Sunday, January 26, 2020

In Senate, Republicans Mock Impeachment Trial

      The Senate's Republican majority, unimpressed with the import of charging the president with impeachable offenses, are making a mockery of President Trump's impeachment trial in and outside the chamber even as House Democrats lay out the case against the president. Republicans are mocking the portentous event not merely by adopting the illogical position of trial first, witnesses later, but also by breaching the rules for decorum that the Republican leader Mitch McConnell had laid out for the trial. 
      Reporters in the press galleries recount that Republican senators were frequently absent, inattentive, or dismissive during the long sessions over three days when the House managers laid out the evidence of Trump's abuse of public office and obstruction of Congress. South Carolina's Lindsey Graham, for example, was said to have been absent from the Senate floor for 30 minutes at a time. Tennessee's Marsha Blackburn absented herself long enough one night to do an interview with Fox News. Kentucky's Rand Paul displayed a piece of paper with  "S.O.S." written on it as though he was being held hostage.
      Imagine a trial with jurors flitting in and out of the jury box or chatting amongst themselves at times. Chief Justice John Roberts, bound by the same constitutional oath as the senators to do "impartial justice," has observed all of these Republican shenanigans while presiding over the trial, but has said nothing to admonish them to behave themselves.
      By his lights, Roberts may think he is living up to his confirmation-hearing standard of being a neutral umpire, but he is not being even-handed by ignoring the misbehaving Republicans. An umpire who ignores the chirping from the home-team dugout while the visitors behave well in theirs would be giving the home-team an edge, just as Roberts is favoring the Republicans by letting them get away with their disorderly conduct.
      In fact, Roberts' only intervention in the trial so far amounted to putting his thumb on the scales of justice in favor of the Republicans' side, as commentator Elie Mystal wrote in a column for The Nation.  Roberts admonished both sides, the Democrats and Trump's lawyers, to be more civil after the House Democrats' manager Jerrold Nadler accused the Republican senators of being "complicit" in Trump's "cover-up" by voting against calling new witnesses.
      Roberts spoke up not on his own, but only after one of the Republican senators, Maine's Susan Collins, passed him a note to register a complaint about Schiff's remark. White House counsel Pat Cipollone had already complained about Nadler's remark. "This is the Senate, Mr. Nadler," Cipollone commented from the floor. "You're not in charge here."
      Before the trial began, some liberal commentators, Harvard law professor Laurence Tribe for one, had voiced the hope that Roberts would exert some influence in favor of calling witnesses and subpoenaing documents to fill in the gaps in the Democrats' case. But Roberts has said nothing as the 53 Republican senators, every single one of them, have voted in party-line lockstep against calling the non-testifying witnesses such as former national security adviser John Bolton or demanding documents on the Ukraine issue that have been withheld by the State Department and the Office of Management and Budget (OMB).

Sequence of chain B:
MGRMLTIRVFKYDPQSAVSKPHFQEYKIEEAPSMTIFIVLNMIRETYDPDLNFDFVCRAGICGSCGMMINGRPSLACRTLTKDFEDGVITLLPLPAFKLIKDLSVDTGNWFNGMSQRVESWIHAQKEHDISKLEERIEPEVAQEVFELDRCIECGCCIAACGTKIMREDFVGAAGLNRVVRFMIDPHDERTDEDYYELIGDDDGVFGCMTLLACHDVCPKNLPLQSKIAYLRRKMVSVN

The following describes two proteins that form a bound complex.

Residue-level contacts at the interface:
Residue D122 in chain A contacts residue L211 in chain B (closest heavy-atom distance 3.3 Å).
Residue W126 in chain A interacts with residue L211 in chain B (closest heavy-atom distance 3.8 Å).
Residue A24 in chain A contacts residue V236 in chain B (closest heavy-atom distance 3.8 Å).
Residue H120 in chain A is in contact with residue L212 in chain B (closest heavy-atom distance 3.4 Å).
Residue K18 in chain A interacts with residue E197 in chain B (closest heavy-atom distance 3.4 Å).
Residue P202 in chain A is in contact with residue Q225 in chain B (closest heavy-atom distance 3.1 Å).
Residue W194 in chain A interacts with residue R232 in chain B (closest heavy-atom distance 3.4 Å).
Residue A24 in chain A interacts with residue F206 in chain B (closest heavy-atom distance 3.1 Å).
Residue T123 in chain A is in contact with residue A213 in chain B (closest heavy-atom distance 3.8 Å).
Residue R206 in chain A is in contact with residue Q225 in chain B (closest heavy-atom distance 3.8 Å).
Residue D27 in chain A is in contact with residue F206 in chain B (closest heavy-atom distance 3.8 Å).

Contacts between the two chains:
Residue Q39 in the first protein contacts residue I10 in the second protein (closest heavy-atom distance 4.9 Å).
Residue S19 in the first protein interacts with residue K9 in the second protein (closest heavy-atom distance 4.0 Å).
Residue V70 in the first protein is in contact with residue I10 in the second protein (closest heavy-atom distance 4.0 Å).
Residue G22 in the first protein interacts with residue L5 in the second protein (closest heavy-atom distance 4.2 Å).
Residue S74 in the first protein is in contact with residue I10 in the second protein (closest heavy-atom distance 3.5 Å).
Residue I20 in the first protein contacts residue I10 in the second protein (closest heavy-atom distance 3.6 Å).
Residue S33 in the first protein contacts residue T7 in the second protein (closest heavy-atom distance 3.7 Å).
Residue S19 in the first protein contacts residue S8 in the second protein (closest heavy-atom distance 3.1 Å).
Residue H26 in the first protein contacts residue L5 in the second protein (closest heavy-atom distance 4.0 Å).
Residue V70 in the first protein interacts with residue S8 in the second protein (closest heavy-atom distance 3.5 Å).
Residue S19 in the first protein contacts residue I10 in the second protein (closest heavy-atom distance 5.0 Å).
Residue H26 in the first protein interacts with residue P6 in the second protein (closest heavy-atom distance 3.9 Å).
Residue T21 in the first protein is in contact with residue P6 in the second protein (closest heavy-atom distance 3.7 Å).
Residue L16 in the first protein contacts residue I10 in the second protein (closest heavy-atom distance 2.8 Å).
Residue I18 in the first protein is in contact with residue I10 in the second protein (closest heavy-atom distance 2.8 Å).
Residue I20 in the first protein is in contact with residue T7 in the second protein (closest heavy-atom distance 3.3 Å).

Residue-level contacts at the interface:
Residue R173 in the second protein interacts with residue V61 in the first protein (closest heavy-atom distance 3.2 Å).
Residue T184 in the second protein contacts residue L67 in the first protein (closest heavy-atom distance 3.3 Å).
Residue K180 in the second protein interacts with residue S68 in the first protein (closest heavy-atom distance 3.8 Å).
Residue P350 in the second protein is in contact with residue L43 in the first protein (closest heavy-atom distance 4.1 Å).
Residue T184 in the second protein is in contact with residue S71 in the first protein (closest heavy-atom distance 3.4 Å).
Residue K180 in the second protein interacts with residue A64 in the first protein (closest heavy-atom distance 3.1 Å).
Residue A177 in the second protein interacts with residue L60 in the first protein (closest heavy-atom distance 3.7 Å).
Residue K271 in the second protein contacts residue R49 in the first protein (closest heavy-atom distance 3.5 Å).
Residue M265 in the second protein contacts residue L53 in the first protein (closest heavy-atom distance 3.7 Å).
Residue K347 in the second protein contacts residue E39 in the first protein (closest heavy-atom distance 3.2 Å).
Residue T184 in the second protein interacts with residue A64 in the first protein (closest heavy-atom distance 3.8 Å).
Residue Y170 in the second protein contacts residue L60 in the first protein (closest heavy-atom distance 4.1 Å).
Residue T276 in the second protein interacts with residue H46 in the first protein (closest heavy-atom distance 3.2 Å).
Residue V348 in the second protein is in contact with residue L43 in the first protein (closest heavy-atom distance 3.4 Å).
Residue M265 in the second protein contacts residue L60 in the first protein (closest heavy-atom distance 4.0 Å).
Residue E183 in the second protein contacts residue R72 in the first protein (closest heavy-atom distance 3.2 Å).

In advance of the trial, three GOP senators — Maine's Collins, Alaska's Lisa Murkowski, and Utah's Mitt Romney — were reported to be open to calling new witnesses for the trial. But none of them deviated, not even once, from the party line. With those votes cast, evidence emerged that the White House has explicitly threatened any senators who break ranks. Quoting an unnamed Trump confidant, CBS News reported at week's end that the White House has sent this word to potential GOP defectors: "Vote against the president, and your head will be on a pike."
      Imagine, now, a trial in which the defendant's defense team openly threatens jurors with retaliation. Schiff noted the report in remarks from the floor while acknowledging that he could not verify it. Collins and Murkowski were both quoted later as saying no such threat had been conveyed; Oklahoma's James Lankford said all of the Republicans were "shaking our heads."
      The evidence that the House managers laid out over 24 hours spread out over three days showed, beyond dispute, that Trump had appealed to Ukraine and China, in remarks from the White House lawn, to open politically charged investigations of the business affairs of former vice president Joe Biden's son Hunter Biden. The evidence, in Trump's own words, is beyond dispute, but apparently not beyond Republicans' capacity for denial. "I'm not saying it's OK," Indiana's Mike Braun said when questioned by a reporter. "I'm saying that it didn't happen."
      In real trials, judges frequently admonish jurors to keep their minds open and avoid any discussion of the trial until they have heard all of the evidence and all of the arguments from both sides. With no such admonition from Roberts, Republican senators are making no effort whatsoever to keep open minds. "I've already made up my mind," North Carolina's Thom Tillis declared on camera.
      Democrats have been more circumspect, limiting themselves to comments more tentative. Interviewed by one of the cable news channels, Connecticut's Richard Blumenthal said simply that the House managers had presented "a compelling case." The White House defense team answered in a two-hour presentation on Saturday [Jan. 25] that White House counsel Cipollone opened by declaring, "The president has done nothing wrong" — nothing wrong, that is, in seeking foreign interference in the presidential election and in obstructing the House's impeachment inquiry.

No comments:

Post a Comment